Emmanuel Macron confirmed France’s forces will be leaving the sub-Saharian African state after nine years since its intervention in the region. President Macron said both France’s Barkhane force in the Sahel and the Takuba European force will be relocating in nearby Niger to provide tactical support. But the announcement sparked speculation Mr Macron’s decision may leave the door open for Vladimir Putin to expand the influence of Russian mercenaries in Mali.
President Macron’s retreat announcement came only days after the French leader met with Russian President Vladimir Putin in his efforts to defuse the growing tension at the border with Ukraine.
His announcement of the upcoming retreat sparked fury as the intervention in Mali cost France the lives of 52 soldiers and millions of Euros over the course of nine years.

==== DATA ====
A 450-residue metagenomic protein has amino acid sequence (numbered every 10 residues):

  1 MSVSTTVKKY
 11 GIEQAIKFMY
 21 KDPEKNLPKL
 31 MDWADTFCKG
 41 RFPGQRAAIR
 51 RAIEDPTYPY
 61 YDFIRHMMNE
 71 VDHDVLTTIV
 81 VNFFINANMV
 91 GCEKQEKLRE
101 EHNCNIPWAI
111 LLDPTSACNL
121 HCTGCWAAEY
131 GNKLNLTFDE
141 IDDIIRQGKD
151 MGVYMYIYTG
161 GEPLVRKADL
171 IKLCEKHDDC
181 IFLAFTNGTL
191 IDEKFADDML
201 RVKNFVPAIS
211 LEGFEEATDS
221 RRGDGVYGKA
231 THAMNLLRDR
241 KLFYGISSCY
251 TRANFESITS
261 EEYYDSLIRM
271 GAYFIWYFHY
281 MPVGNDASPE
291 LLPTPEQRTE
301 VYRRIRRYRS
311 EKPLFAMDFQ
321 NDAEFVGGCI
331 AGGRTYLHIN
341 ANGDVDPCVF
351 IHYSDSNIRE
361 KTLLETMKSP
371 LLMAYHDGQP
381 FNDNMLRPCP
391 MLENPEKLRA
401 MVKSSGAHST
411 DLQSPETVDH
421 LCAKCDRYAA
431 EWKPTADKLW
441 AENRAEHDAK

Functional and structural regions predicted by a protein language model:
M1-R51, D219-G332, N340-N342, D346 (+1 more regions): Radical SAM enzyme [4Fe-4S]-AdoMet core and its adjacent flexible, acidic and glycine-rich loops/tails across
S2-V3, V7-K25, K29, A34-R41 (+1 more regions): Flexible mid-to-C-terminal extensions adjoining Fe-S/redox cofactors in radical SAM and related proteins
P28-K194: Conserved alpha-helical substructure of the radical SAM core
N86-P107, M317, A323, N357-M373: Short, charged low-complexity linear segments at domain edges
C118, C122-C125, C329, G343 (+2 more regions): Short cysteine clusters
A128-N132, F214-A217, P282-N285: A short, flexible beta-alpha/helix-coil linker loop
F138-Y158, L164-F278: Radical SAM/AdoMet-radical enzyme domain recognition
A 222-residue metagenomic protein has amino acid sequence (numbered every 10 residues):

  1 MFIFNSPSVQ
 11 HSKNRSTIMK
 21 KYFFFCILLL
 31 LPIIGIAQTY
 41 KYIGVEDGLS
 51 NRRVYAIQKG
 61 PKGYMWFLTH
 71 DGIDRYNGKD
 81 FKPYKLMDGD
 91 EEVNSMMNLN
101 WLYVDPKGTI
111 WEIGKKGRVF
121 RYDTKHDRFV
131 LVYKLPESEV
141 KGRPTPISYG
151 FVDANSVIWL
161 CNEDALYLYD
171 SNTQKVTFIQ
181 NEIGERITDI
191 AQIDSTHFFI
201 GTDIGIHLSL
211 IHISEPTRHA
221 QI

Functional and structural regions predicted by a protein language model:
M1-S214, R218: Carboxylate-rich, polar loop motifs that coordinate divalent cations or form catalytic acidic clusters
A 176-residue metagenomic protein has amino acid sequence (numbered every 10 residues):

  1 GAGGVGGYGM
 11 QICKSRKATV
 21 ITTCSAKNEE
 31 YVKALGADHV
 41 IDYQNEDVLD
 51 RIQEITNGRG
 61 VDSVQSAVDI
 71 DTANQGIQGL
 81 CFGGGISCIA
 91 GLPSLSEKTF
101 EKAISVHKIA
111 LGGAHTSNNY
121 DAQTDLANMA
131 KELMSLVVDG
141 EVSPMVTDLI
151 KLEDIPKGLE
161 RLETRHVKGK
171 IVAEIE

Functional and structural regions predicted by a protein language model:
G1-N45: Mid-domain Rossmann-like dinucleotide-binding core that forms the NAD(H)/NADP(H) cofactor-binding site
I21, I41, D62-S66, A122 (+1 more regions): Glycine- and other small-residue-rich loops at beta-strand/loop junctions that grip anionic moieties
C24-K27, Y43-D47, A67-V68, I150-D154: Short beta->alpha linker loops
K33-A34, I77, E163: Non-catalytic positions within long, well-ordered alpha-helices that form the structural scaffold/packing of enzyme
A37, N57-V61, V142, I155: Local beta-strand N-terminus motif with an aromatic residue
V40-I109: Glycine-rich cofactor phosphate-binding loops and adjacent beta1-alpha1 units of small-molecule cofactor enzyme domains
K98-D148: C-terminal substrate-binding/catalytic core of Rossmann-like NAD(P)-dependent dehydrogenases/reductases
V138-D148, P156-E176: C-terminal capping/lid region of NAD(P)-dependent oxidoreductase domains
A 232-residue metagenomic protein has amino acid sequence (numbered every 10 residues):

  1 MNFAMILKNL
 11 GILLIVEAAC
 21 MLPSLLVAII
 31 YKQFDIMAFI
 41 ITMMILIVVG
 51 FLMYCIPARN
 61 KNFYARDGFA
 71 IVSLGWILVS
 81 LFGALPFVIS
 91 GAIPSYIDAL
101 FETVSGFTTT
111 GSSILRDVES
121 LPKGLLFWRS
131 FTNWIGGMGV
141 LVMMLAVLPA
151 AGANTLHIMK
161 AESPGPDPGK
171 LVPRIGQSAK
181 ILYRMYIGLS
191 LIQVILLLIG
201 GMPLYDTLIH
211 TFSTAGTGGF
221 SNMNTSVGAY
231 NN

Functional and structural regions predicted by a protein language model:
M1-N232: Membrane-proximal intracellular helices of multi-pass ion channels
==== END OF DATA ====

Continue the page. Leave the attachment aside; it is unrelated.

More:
Saint-Mitre-les-Remparts mayor Vincent Goyet said: “France leaves Mali, Russia settles there.
“Macron rejects the term failure: is it therefore a success? For whom: Putin and the jihadists?”
The United States expressed “great concerns” over Russia potentially expanding its influence in Mali and Sub Saharan Africa.”
French Foreign Minister Jean-Yves Le Drian had previously hit out at Moscow for misleading his country about the presence of Russian mercenaries in the African country, which Russia has repeatedly denied.
Mr Le Drian said: “When we asked our Russian colleagues about Wagner, they said they don’t know anything (about it).
“When it comes to mercenaries who are Russian veterans, who have Russian weapons, who are transported by Russian planes, it would be surprising if the Russian authorities did not know about it,” Le Drian said.
“We are living in a lie.”
The Malian Government said last year “Russian trainers” had been deployed to the country and settled in a base formerly occupied by the French forces.